Some account of the author is furnished Here my friend ceased. A bright tear in an Epistle to the Reader by Samuel stood in his eye, he was evidently affected. Clarke. It states that he preached conMy own vision was obscured by some stantly, even when he had the care of a drops I could not restrain, which gave evi- public school ; that in the bloody times he dence that I had not been an inattentive or suffered much, and shrouded himself in the unaffected listener to his interesting relation. army of the parliament, where he laboured A variety of reflections passed through my daily among the soldiers. It says, the author mind, which I forbear to state, leaving it is well known in the church of Christ by some with yourself to furnish such as the impor- former labours of his. I find references tance of the circumstances immediately accordingly to his “ Love Tokens,” and suggest.
“ The Afflicted Man's Lessons,” in his Brigg.
Note on Eccles. vii. 14. Other articles of
his, with quaint titles are, I think, glanced THE REV. JOHN TRAPP, A.M., AND HIS
at elsewhere, but none of them have I
It appears from Dugard's poetical address Few, after writing so voluminously, and so to the “ Learned Reverend Author,” in much to the purpose, as this learned, pious, Vol. V. that he published first, his Notes on and judicious author, have had so little John, and afterwards those on the whole written of them. I do not find him even New Testament. Home (who seems to mentioned in any biographical work, though have seen his Notes on the New Testament his grandson, Dr. Joseph Trapp, made some only) says, “ Trapp on the New Testament, figure in the literary annals of queen Anne. first edition, is dated, London, 1647, 2 vols. Chalmers says the doctor's father was rector quarto.” It must then have been at pressui
the author was forty-six years years of age,
When knowledge with the priest alone did rest,
Kept buried in his close and envious breast; and two years before the death of Charles I.
When that the Bible did keep home, and dwell The copy of the Notes on the New Testa- Imprison'd with bis reader in one cell;
When fames did punish light; when but to try ment in my possession, is dated 1656,
And seek for truth was down-right heresie ; second edition. The first part, consisting When unknown language did amuse the throng, of Notes on the Evangelists and Acts, is
And Latine was alone the holy tongue. dedicated to Colonel John Brydges, governor
But since your blest endearours now have made
The nigbt io ty, and bave dispell'd the shade, of Warwick castle, and one of the com- A tire's our conduct now, froin heaven sent; mittee of safety. The Notes on the New
Our guide and comfort, not our punishment."
JOHN TRAPP, M.A. Rector of Whitchurch. Testament were written, it appears, when the author was under the protection of the It appears from the concluding note on colonel. Though attached to the constitu-- Genesis, which is dated July 11, 1643, tion, I should think his politics were not that the author was liberated four months sufficiently violent to serve the interests of before, and wrote his observations on that the royalists, who appear to have forced him book, consisting of 236 small folio pages, to put himself under the wing of the par- during that period, "amid manifold fears liament.
and distractions, at spare hours ;" and purThe second part of the volume; beginning posely to testify his thankfulness to God, with the Epistles, is dedicated to his much his Almighty deliverer, and to those whom honoured father, Mr. John Ley, preacher at he was pleased to use as instruments of his Budworth in Cheshire, and one of the much-endeared liberty. venerable Assembly; author, he says, of The second volume, consisting of annoNotes on the Pentateuch. He alludes to tatious, beginning with Ezra, and ending his "adoption,” but in what sense does not with the Psalms, is dedicated to Sir Edward appear. His “ Marrow of many Good Leigh, author of the Critica Sacra, and Authors," at the close of the volume, is dated 1656, at Welford. The author returns dated 1655. The advertisement is without his patron thanks for freely beneficing and date, but he speaks of being in trouble from fairly encouraging his eldest son. The third “ irrational and irreligious men.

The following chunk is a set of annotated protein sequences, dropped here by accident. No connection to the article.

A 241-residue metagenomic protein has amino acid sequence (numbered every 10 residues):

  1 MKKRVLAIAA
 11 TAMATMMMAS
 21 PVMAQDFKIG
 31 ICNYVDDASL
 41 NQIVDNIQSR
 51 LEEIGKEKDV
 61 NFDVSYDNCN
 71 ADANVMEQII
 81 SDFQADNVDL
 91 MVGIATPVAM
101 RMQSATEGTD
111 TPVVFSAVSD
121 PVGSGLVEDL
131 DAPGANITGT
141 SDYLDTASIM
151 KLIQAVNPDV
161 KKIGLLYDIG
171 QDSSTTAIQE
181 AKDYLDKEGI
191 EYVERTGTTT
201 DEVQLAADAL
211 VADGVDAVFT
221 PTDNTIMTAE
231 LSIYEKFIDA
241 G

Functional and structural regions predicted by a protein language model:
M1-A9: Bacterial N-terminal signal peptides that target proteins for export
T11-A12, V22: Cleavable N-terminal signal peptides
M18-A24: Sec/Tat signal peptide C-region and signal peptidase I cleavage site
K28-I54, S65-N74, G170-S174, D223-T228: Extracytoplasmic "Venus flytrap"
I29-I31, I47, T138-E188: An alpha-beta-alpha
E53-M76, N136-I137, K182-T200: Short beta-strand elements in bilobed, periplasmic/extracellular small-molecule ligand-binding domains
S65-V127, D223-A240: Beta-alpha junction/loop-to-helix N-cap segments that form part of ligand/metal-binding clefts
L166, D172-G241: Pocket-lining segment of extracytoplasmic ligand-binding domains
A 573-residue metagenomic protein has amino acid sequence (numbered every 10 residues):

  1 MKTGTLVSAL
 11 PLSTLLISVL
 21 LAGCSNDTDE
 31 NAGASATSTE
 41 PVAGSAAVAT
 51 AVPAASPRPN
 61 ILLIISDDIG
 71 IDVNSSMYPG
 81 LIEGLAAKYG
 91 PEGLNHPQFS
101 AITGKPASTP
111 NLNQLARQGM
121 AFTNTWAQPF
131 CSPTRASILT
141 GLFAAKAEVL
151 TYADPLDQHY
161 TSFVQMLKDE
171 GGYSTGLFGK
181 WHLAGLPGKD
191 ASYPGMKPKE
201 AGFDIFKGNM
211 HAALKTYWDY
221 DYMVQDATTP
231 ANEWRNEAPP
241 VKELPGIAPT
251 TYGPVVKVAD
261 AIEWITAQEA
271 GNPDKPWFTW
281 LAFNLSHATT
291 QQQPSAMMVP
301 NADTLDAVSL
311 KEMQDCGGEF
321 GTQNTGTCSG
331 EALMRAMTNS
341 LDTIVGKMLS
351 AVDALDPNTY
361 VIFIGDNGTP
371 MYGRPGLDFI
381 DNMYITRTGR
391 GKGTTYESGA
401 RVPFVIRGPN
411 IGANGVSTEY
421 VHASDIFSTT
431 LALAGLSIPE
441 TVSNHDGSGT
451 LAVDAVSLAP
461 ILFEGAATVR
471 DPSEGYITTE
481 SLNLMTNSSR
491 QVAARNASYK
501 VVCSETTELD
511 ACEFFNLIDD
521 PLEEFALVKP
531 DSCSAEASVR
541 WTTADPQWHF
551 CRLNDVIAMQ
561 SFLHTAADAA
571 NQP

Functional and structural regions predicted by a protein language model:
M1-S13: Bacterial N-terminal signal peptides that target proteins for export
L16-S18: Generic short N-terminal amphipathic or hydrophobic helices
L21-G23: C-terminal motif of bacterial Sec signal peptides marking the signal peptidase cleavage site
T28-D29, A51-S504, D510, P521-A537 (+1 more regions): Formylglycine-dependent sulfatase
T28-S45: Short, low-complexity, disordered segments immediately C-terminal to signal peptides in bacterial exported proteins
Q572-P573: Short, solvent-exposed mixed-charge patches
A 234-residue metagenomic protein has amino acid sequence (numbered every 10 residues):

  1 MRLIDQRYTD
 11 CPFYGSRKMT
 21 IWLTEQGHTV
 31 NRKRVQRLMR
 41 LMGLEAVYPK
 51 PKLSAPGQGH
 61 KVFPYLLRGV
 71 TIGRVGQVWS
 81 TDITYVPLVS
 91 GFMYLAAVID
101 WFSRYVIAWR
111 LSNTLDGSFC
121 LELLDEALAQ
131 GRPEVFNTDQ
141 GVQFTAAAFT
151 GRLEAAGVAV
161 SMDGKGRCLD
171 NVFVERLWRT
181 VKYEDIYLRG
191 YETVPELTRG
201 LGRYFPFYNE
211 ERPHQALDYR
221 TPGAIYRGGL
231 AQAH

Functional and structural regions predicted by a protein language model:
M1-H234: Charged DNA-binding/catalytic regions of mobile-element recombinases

is dedicated to the Stephenses of Sadbury, The first volume of his Notes on the Old and bears date, Welford, Oct. 24, 1659. Testament, second edition, is dated 1662. The fourth volume, dated 1654, is appa. Dugard's address to the book is dated rently of the first edition. It has, prefixed, August 8, 1649, which perhaps points out a short Latin dedication to Dr. John Owen, nearly the date of the first edition. This vice-chancellor of Christ church. The prevolume is dedicated to Sir Charles Lee, face, written by John Bryan and Obadiah deputy lieutenant of Warwick, and to Lady Grew, is dated Coventry, August 29, Mary Lee, of Bilseley. These dedica- 1654. They quote this aphorism from a tions have a singular but pleasing appear. piece by Dr. Fealty, entitled, the Tree of ance, one in Italics, the other in Roman, Saving Knowledge : “ Scripture is of itself and arranged in parallel columns, with abundantly sufficient for us, but we are not “Grace, mercy, and peace be multiplied,” sufficient for it, without the help of arts placed across the page, so as to suit both and liberal sciences ;” and excellently obpersonages—and between their titles and
.“ We cannot sufficiently conceive or the addresses themselves. The author ac- declare the works of God without natural knowledges the kindness of the knight's philosophy, nor law of God without moral, father towards him forty years before. At nor his attributes without metaphysicks, nor the time of the publication of the entire the dimensions of the ark without the work, his son was beneficed, as appears from mathematicks, nor the songs of Sion without the signature to an address to his “Honoured musick and poetry: we cannot interpret the Father, on his Commentaries upon the whole text without grammar, analyze it without Bible.” These lines do equal credit to the logic, presse and apply it without rhetorick. work they are designed to honour, and to These it hath seemed good to the Holy the good feelings and poetical talents of the Ghost to use in the penning of scripture, to writer :